On August 11, 2011, Plaintiff filed a motion to modify that portion of the Supplemental Order that granted her primary physical custody of the children upon her statement that she would continue to reside in Idaho Falls. In support of her motion, she stated that she had remarried and wanted to take the children to Utah to live with her new husband. She moved to disqualify Magistrate Blower, and he entered a judgment disqualifying himself from continuing to preside over this case. Magistrate Gardner was then appointed to preside.

Magistrate Gardner heard Plaintiff's motion to modify the Supplemental Order. On November 25, 2011, he entered an order denying the motion. In doing so, he wrote, "The law in this state is equally well settled that modifications of a decree of divorce to change the custody of minor children can be made only upon a showing of material, permanent and substantial change in the circumstances of the parties." That standard is applicable to a motion to modify a final judgment regarding custody, but no final judgment had ever been entered in this case regarding custody and the Supplemental Order was merely an interlocutory order.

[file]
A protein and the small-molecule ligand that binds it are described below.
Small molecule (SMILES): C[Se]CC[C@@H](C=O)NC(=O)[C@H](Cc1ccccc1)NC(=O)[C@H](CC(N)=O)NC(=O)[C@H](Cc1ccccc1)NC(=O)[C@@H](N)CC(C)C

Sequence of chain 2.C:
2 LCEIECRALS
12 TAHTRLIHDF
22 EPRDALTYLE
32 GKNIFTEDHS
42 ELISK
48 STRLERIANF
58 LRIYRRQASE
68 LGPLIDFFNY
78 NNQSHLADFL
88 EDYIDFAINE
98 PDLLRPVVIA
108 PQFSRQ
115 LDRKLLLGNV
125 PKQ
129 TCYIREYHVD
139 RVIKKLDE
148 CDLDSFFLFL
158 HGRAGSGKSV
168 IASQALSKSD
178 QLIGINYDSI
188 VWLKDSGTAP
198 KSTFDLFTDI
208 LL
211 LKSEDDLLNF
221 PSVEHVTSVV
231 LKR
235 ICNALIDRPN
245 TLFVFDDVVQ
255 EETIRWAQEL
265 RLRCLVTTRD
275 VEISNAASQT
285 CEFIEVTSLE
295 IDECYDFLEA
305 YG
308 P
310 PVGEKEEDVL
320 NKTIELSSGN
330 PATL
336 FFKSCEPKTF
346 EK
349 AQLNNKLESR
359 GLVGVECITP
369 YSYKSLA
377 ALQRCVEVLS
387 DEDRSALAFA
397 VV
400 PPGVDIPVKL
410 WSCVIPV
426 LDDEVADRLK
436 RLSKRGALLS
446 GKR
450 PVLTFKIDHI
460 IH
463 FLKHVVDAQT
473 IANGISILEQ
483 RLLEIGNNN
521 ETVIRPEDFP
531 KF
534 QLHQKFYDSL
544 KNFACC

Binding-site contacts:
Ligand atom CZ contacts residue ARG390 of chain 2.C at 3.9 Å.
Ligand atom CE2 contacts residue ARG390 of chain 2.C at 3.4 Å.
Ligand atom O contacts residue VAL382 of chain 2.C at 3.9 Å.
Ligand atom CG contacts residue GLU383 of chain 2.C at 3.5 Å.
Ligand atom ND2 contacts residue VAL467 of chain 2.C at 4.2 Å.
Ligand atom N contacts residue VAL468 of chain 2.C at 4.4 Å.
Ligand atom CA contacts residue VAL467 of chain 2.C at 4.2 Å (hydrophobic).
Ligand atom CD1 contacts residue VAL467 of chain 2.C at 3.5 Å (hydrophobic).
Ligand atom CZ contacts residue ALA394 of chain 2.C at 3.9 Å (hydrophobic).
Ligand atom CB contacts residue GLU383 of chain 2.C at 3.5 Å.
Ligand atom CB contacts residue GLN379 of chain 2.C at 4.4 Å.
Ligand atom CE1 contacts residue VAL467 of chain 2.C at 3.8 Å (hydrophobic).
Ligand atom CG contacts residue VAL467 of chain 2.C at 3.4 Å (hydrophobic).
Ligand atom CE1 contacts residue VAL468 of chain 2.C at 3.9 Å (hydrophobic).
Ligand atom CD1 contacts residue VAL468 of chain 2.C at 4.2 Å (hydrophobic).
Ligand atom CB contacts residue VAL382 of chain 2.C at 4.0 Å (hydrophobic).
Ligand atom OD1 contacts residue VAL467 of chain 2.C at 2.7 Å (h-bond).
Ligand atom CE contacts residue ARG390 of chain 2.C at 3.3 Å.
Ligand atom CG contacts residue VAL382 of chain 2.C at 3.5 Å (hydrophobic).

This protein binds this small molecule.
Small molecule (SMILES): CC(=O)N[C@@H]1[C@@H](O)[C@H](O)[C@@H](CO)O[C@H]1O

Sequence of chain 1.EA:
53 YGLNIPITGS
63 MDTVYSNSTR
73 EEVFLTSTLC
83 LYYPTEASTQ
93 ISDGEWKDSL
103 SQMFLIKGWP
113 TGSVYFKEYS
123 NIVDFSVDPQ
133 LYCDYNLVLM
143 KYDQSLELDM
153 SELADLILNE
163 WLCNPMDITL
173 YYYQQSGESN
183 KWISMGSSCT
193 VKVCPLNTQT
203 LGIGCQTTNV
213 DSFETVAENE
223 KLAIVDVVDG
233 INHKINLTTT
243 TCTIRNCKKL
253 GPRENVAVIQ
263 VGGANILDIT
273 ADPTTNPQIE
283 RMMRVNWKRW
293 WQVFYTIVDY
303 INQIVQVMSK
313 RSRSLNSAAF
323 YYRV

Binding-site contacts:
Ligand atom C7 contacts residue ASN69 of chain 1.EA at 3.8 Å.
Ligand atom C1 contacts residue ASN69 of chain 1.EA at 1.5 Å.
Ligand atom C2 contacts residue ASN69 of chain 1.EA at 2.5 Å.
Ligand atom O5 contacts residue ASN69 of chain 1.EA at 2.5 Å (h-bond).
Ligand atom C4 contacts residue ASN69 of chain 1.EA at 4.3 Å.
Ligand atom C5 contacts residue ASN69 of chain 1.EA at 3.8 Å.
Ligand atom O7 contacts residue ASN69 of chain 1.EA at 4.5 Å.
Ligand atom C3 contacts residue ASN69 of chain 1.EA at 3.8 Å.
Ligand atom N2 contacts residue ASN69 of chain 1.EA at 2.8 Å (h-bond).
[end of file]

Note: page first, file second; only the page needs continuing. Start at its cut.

Plaintiff appealed the denial of her motion to the district court. On December 6, 2012, the district court dismissed the appeal on the ground that the order denying her motion did not comply with the requirements of Rule 54(a) for a judgment. The district court failed to notice that no final judgment had ever been entered in this case, and it erroneously concluded that an order denying a motion to modify a judgment (assuming one had been entered) must also meet the requirements of Rule 54(a).[1]